[For an extended discussion, see the Book Notes on Matthew ch.24.]
Jesus identified these as 'the beginnings of sorrows' (Mat 24:8). 'Sorrows' is lit., 'pangs', or 'travail.'
Two events are associated with Israel's travail (see Mic 5:1-5; Isa 26:16-21; 66:7-10):
  1. the birth of the Messiah (which would occur 'before' Israel's travail),
  2. the new birth of national Israel.
 
The fifth seal (v.9-11)
6:9 And when he had opened the fifth seal,
I saw under the altar
Some have suggested an alternate reading: "...the souls slain under the altar..." (indicating the disregard for the sacred by the slayers).
However, the Gk. may not support this. Elsewhere in the NT, "altar" refers most frequently to the sacrificial altar in the earthly Temple. However, in Revelation, it usually refers to the altar of incense (the golden altar) in heaven, which speaks of the offering of prayer. Since the scene here is in heaven (cp. Rev 7:9-17), and since the martyred saints are engaged in prayer, the latter altar seems to fit best.
Others suggest this verse refers to-
-- The altar in heaven where Christ's blood was offered once for salvation. Heb 9:23,24
-- The altar of personal sacrifice for Christ's sake. Rom 12:1
In any case, this altar is a place of prayer which arises out of prior sacrifice.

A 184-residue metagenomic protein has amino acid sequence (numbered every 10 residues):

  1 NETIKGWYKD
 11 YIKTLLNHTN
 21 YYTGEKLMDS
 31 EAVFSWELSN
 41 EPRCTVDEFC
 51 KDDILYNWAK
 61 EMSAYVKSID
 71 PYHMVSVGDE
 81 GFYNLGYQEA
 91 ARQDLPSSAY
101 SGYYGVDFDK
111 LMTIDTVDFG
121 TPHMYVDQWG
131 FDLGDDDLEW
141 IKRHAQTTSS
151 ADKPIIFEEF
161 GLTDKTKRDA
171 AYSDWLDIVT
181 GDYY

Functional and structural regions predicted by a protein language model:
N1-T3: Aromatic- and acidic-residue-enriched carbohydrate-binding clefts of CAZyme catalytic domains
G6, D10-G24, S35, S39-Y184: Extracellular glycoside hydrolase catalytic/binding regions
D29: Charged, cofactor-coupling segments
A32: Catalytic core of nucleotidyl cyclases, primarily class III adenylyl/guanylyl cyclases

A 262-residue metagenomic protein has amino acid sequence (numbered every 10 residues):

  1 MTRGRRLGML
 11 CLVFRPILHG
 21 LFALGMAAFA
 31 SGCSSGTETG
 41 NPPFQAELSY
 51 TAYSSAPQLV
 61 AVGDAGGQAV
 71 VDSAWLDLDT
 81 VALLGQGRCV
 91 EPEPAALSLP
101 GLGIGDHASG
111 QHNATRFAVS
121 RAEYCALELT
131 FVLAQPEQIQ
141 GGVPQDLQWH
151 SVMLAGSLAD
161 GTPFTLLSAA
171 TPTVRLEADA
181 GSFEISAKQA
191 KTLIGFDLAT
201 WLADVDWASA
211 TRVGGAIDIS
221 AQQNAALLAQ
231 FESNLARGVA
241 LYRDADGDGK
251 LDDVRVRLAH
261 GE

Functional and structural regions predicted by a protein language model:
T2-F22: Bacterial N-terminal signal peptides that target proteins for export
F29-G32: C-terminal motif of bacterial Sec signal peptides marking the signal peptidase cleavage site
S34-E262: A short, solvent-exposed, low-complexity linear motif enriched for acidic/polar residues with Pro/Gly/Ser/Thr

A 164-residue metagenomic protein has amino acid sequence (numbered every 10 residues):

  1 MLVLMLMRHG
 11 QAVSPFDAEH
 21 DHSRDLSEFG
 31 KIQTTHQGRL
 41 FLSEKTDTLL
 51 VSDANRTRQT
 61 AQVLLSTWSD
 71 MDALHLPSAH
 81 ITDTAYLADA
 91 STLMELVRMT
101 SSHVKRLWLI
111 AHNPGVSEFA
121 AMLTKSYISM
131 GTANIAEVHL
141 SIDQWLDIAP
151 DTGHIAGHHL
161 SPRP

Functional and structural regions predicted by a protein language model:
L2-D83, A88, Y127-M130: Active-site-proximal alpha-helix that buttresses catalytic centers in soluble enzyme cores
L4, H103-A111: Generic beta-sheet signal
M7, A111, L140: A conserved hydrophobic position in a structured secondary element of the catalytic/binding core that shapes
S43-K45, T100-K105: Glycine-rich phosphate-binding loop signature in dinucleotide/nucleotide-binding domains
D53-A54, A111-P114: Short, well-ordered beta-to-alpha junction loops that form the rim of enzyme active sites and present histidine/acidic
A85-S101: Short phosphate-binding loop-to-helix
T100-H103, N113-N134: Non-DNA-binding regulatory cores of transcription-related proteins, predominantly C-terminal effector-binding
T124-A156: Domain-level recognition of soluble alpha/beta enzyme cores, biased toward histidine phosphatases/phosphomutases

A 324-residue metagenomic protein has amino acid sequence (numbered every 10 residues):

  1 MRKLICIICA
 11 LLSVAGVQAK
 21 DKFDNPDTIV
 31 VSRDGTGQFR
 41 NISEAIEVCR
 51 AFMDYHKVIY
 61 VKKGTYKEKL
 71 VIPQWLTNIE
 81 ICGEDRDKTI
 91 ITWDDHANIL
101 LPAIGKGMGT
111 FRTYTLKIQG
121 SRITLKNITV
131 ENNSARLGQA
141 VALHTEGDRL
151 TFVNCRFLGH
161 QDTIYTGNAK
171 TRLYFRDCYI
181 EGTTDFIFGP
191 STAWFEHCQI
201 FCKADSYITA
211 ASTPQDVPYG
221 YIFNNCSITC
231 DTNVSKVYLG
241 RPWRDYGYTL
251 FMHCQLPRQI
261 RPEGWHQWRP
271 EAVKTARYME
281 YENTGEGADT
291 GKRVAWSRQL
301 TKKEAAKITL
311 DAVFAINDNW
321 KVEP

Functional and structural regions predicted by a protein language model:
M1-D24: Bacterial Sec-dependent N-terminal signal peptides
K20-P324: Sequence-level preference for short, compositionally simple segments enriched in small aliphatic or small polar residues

the souls of them that were slain
slain {Gk= esphagmenon}- This is not the usual word for offering of a sacrifice,
in some contexts, it means 'to butcher.' The same word is used of Cain who 'slew' his brother (1Joh 3:12), and of the Lamb 'slain' (Rev 5:6,9,12). The executioner has no intention of offering sacrifice to God, but rather of ridding the world of undesirables.
However, the attitude, of those slain, is that of offering themselves. 2Tim 4:6
for the word of God, and for the testimony which they held {were having}:
Their crime: they hold the Truth, they serve the True God.
6:10 And they cried with a loud voice, saying,
cried...loud - Their request is urgent.
How long,
lit., until when?
O Lord {GK=despotes, absolute ruler}, holy and true,
lit., the Holy One, the True One
dost thou not judge and avenge our blood on them that dwell on the earth?